Hansjörg Auer: No Turning Back

A beautiful film about one man’s motivations that drive him to the mountains.

By Rock and Ice | December 21st, 2017

Until Alex Honnold’s free solo of El Capitan, Hansjörg Auer’s free solo of Via Attraverso il Pesce—”The Fish Route,” an 850-meter 7b+ (5.12c) on the South Face of Marmolada in the Dolomites, Italy—was an easy contender for the boldest, most cutting free solo ever completed (along with Honnold’s prior solos of the Regular Northwest Face (VI 5.12) on Half Dome,  and El Sendero Luminoso (VI 5.12d) in El Potrero Chico, Mexico).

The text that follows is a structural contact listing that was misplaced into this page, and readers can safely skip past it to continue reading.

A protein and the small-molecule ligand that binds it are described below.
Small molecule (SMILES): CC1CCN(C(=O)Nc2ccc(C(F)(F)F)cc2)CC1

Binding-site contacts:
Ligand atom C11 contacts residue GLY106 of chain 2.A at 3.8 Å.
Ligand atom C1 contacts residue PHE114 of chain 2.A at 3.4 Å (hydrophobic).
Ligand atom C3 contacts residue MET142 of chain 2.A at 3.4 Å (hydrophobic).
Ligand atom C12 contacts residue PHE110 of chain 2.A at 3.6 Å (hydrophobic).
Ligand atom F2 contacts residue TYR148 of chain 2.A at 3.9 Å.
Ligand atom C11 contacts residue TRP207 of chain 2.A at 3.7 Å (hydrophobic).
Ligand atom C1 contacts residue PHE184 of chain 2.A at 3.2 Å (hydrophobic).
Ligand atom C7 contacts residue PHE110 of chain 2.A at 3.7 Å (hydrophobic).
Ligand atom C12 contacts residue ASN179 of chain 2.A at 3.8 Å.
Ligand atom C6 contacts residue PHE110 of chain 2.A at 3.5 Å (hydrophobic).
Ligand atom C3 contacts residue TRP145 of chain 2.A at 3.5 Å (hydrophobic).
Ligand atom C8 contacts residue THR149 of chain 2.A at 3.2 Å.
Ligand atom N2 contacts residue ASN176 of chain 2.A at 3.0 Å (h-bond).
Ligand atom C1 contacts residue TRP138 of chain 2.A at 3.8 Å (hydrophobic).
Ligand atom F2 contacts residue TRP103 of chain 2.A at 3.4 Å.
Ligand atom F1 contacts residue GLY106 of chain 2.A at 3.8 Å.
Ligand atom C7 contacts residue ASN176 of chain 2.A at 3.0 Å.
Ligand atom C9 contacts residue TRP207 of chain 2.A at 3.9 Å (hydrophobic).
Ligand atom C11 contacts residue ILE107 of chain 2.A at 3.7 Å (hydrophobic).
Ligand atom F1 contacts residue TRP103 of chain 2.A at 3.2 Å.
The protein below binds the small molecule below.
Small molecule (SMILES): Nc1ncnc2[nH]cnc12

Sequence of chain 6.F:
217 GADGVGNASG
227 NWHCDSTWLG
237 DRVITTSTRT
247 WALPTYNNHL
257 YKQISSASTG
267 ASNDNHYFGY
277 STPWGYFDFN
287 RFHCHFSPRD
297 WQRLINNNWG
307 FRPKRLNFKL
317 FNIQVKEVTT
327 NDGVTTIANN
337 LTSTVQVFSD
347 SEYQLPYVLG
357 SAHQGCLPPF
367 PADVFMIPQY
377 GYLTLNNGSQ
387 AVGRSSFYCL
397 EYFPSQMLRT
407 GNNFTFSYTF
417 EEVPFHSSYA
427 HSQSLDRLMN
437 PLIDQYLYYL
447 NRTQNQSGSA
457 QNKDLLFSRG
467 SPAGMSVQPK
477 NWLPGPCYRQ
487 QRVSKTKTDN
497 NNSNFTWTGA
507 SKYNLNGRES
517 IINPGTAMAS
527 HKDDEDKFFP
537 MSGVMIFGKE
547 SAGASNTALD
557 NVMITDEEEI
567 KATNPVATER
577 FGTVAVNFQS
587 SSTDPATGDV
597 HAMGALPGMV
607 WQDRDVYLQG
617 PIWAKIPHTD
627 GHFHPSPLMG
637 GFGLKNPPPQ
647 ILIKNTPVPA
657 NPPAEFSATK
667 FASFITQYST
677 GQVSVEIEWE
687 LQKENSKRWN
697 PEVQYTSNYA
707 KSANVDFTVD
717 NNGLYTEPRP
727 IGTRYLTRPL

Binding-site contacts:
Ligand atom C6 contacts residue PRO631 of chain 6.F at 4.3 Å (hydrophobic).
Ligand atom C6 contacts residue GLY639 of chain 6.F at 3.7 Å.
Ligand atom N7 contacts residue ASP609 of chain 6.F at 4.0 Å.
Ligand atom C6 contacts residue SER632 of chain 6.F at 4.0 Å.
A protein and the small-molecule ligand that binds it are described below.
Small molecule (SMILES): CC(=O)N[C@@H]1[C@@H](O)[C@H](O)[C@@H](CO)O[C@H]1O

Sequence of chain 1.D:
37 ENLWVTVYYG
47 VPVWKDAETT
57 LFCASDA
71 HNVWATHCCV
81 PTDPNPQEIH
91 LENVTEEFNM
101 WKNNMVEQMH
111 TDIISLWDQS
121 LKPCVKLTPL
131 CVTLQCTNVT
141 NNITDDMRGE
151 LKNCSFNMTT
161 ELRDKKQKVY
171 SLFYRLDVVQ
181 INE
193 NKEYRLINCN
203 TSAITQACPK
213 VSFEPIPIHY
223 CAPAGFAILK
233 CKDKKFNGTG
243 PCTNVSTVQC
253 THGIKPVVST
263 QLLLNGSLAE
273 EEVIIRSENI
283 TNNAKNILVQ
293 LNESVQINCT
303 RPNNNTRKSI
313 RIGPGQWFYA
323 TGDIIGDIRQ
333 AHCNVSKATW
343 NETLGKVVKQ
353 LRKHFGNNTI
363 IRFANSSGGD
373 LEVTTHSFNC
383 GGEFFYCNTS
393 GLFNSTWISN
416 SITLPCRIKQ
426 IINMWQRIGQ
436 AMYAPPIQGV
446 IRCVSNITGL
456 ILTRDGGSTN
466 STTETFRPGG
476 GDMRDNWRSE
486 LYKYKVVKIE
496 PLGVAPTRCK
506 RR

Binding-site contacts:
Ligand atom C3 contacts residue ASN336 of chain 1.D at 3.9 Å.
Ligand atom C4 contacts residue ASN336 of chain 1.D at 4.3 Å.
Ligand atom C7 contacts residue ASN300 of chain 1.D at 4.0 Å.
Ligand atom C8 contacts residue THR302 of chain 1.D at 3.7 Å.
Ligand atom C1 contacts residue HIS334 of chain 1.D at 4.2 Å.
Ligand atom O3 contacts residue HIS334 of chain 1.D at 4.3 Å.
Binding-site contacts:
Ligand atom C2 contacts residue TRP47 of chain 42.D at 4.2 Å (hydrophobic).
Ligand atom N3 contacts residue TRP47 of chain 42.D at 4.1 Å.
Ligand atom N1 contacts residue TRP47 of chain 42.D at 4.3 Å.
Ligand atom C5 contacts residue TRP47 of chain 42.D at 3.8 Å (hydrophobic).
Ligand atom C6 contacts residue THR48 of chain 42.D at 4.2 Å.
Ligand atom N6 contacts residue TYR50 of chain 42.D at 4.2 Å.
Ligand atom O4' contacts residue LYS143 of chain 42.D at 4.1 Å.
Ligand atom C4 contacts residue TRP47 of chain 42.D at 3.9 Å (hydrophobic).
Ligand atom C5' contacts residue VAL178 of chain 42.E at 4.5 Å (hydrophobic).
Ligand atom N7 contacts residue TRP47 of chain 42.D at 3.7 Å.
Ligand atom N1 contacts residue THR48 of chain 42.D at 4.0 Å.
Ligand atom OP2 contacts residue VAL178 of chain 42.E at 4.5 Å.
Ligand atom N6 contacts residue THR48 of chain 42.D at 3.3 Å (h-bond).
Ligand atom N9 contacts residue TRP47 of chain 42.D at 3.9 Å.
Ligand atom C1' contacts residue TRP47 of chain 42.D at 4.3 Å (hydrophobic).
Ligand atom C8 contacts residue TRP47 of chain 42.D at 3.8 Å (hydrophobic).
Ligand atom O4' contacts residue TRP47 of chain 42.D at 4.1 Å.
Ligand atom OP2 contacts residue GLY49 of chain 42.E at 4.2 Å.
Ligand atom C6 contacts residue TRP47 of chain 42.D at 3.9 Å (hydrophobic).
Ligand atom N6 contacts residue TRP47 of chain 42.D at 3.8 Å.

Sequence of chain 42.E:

Unlike Honnold and some of the other premier soloists of the past 50 years—John Bachar, Michael Reardon, Derek Hersey, Brad Gobright, to name a few—Auer grew up climbing not just technical rock, but the icy and snowy faces in European mountain ranges, seeking solitude at the nearest climbing discipline at hand. As he earned a name for himself as a free soloist, he simultaneously pursued trips to the Greater Ranges.

To date he has made a number of dazzling ascents in the Himalayas, experienced tragedy on one climb in particular, and continues to push himself in all disciplines. 


Also read 24,278-Foot Mountain in Karakoram Finally Sees First Ascent 

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